We should do it because they are people, and treating others with love and respect is part of living in a society.

If you believe that hitting a child is wrong because violence doesn’t encourage positive outcomes with children, then you probably shouldn’t be beating up your friends (emotionally or physically).

If you believe that labeling a child with negative traits will actually aggravate the very behaviours that you are trying to negate, then you probably shouldn’t ascribe labels to other people that you are trying to have a rational conversation with.

If you believe that publicly shaming children leads to self-esteem issues including resenting themselves and others, then you probably shouldn’t publicly shame other parents, whether they be strangers or people that you care about.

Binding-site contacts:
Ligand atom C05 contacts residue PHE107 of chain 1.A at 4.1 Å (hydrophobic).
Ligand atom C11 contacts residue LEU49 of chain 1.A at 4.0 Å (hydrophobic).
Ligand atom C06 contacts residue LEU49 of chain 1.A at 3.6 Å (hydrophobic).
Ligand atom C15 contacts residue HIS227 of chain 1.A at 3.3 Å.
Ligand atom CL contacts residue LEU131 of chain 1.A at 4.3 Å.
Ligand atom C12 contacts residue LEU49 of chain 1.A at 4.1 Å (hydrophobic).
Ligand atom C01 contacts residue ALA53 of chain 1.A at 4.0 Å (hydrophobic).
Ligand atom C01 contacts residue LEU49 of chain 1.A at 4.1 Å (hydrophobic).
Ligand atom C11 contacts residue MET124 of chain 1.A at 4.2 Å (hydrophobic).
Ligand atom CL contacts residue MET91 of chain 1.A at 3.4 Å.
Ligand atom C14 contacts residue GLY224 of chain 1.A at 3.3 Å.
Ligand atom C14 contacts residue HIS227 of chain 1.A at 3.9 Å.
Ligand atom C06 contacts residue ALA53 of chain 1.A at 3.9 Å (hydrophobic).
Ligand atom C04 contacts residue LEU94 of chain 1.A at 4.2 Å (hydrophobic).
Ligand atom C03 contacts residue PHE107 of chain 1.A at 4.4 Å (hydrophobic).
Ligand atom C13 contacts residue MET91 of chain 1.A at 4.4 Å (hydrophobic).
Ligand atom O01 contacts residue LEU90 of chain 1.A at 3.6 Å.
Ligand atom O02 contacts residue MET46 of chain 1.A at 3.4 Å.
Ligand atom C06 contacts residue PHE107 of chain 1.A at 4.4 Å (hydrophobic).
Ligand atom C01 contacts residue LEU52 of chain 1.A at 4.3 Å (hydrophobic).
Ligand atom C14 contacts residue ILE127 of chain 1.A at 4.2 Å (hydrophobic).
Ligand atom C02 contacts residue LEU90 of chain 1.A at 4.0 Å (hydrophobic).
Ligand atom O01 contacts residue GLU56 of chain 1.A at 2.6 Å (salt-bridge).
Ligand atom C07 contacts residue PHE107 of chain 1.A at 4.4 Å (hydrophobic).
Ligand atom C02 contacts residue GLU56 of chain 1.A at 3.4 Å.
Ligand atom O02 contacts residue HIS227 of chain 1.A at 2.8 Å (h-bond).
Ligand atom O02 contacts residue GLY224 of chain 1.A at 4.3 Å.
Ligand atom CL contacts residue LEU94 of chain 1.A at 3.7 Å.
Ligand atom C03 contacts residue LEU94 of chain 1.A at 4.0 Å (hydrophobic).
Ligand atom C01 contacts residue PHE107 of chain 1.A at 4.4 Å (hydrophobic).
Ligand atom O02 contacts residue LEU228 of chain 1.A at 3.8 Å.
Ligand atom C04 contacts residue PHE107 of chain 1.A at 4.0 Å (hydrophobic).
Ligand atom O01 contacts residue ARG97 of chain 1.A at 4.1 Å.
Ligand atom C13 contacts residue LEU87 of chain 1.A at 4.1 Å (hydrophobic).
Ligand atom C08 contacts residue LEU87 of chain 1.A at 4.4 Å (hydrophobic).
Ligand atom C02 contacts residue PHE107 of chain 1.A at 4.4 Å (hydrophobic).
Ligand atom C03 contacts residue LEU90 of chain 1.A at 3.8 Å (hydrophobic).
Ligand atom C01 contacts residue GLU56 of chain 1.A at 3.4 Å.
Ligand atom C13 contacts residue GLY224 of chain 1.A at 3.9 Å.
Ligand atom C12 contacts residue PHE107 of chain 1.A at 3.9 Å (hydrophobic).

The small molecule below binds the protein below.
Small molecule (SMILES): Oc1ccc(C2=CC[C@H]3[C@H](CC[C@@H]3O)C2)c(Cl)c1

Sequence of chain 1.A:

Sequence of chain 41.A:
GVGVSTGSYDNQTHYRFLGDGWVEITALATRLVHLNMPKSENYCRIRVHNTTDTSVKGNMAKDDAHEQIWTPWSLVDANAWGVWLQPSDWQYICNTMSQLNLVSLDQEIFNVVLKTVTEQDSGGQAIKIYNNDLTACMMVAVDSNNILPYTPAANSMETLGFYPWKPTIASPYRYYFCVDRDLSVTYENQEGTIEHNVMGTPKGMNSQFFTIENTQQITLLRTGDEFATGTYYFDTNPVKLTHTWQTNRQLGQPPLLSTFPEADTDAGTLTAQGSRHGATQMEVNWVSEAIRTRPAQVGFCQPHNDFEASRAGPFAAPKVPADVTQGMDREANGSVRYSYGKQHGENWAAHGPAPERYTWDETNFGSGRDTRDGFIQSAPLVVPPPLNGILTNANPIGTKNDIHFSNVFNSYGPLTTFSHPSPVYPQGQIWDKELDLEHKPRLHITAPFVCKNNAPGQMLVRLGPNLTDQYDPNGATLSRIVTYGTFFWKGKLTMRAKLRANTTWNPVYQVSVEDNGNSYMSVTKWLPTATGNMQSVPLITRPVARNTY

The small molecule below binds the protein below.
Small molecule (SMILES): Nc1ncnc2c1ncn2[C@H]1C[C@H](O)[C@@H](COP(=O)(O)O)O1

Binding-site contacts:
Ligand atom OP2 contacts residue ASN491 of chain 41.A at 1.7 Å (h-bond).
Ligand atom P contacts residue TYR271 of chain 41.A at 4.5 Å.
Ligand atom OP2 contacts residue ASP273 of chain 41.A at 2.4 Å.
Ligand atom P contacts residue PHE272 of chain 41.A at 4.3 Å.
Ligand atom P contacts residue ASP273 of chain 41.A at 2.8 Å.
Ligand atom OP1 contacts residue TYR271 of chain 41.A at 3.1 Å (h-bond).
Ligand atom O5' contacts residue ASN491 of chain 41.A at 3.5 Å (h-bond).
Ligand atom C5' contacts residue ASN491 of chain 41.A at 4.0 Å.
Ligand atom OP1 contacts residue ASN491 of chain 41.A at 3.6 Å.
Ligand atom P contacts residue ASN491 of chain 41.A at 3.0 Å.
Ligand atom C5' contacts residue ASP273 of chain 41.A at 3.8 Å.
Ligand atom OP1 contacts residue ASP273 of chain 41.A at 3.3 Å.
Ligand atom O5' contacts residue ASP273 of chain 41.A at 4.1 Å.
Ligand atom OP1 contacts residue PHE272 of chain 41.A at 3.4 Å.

If you believe that every child is beautiful and unique and has an individual personality/learning style that is precious and valuable to them, then you should be prepared to acknowledge that the same is true for all human beings, big or small.

What right do you have to tell another parent that they are “wrong” in how they are raising their children? You are not living their life. You do not know the reasons that have lead to their decisions, good or bad.

Believe it or not, there is more than one way to respectfully parent children, and some people will not agree with your point of view. Unless you are asked for your opinion, be very cautious about offering it. And if you feel compelled to do so without an invitation, remember that your words have consequences and can heal or wound based on your intentions.